The percentage of Taylor & Francis articles published OA at The Ohio State University went from 1.1% of articles in 2015, to 53% in 2022.



Not OA

Total accepted

OA %









































Table 1: Taylor & Francis OA articles by accepted date, 2015–2022. Used by permission.

Line chart that shows increase in percentage of articles that were OA after the agreement

Figure 1: Percentage of Taylor & Francis articles OA by accepted date 2015-2022

Figure 1: Percentage of Taylor & Francis articles OA by accepted date 2015-2022

TA best practices for librarians in the US

Shifting the mindset

In "Shifting the Collection Development Mindset: Moving from Traditional Journal Subscriptions to Transformative Agreements" authored by Rachelle McLain, Collection Development Librarian and Hannah McKelvey, Electronic Resources and Discovery Services Librarian, both with Montana State University share their "perspectives of transformative agreements and share the hurdles and wins they have had along the way, to help others decide if these types of agreements make sense to implement at their own libraries."

This article could be used as a handy how-to guide, as the authors discussed best-practices for librarians, such as: "There are several workflows for libraries to consider in the very early stages of TA negotiations, such as identifying staff responsible for managing approvals or denials of funding requests and viewing multiple publisher demos to be sure they understand the process of both the author and library", and "the librarians negotiating these agreements must be familiar with APCs."

McLain and McKelvey also maintain that "librarians must understand the value of TAs, explain that value, and incorporate it into their decisionmaking processes. Before TAs, when making decisions, usage data and cost-per-use were the prominent metrics used in collection assessment. As libraries shift their funds toward TAs, 'tools are needed to provide underlying analytics both at the negotiating level [and] also for the ongoing implementation of new agreements'."

Promoting benefits is key

Librarians are not the only team members who need to be aware of the benefits of Transformative Agreements, but the authors advise that "it is critical they promote the benefits to their library colleagues and to faculty across all departments."

They continue: "It is important that libraries do their part to communicate the availability of OA publishing assistance as much as possible. At the MSU Library, there is a dedicated page on the library website that includes detailed information about each TA."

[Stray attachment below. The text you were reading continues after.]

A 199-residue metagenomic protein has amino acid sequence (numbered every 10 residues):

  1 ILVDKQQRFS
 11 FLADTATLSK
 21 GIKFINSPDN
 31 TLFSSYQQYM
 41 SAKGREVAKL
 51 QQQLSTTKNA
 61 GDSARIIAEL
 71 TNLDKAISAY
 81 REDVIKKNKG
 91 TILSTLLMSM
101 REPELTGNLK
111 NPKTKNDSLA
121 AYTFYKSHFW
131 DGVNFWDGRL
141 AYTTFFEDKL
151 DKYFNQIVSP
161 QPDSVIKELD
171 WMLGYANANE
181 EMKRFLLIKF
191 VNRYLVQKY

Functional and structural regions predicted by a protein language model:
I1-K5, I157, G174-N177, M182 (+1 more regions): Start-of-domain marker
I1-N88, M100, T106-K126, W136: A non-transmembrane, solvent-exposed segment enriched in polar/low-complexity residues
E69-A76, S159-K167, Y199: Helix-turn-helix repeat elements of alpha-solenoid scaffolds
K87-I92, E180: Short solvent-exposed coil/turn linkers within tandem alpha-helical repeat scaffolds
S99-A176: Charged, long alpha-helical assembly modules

The authors list all of the publishers with whom they have made Transformative Agreements, starting with Cambridge University Press (CUP) in 2020. They cite the 2019 Charleston Conference as having had some influence, Iowa State University presented information about their transformative agreements during that Charleston Conference and also "many conference sessions covered TAs." They mention that implementing the first read and publish agreement at the MSU Library with CUP "was seamless and easy to set up."

This positive experience with CUP led to many more transformative agreements, and "the MSU Library now has seven active TAs in place with the following publishers: Cambridge University Press (CUP, 2020), Company of Biologists (COB, 2020), IOP Publishing (IOP, 2022), Rockefeller University Press (RUP, 2022), Royal Society of Publishing (RSP, 2021), Taylor & Francis (T&F, 2022), and Wiley (2023)."

Promotion and education around these agreements is a tool that can be used to educate both potential researchers and the larger University community, and McLain and McKelvey took particular note that "a director of communications from Taylor & Francis" was involved in the process. Taylor & Francis "asked several questions about MSU, asked for quotes from both the CD and ERDS librarians and from the library dean, and asked for a picture of the MSU campus for their own press release." The (Taylor & Francis) crafted press release was included in the MSU News Service release." You can find that press release here.

Surprisingly, small details, such as a savvy Communications team or well-crafted press release from a publisher can make a big difference to a library that is navigating this new world of Open Access and Transformative Agreements, and it's wonderful to see that Taylor & Francis' efforts here made such a positive impact!

Are you a University based in the United States? Learn more about transformative agreements here.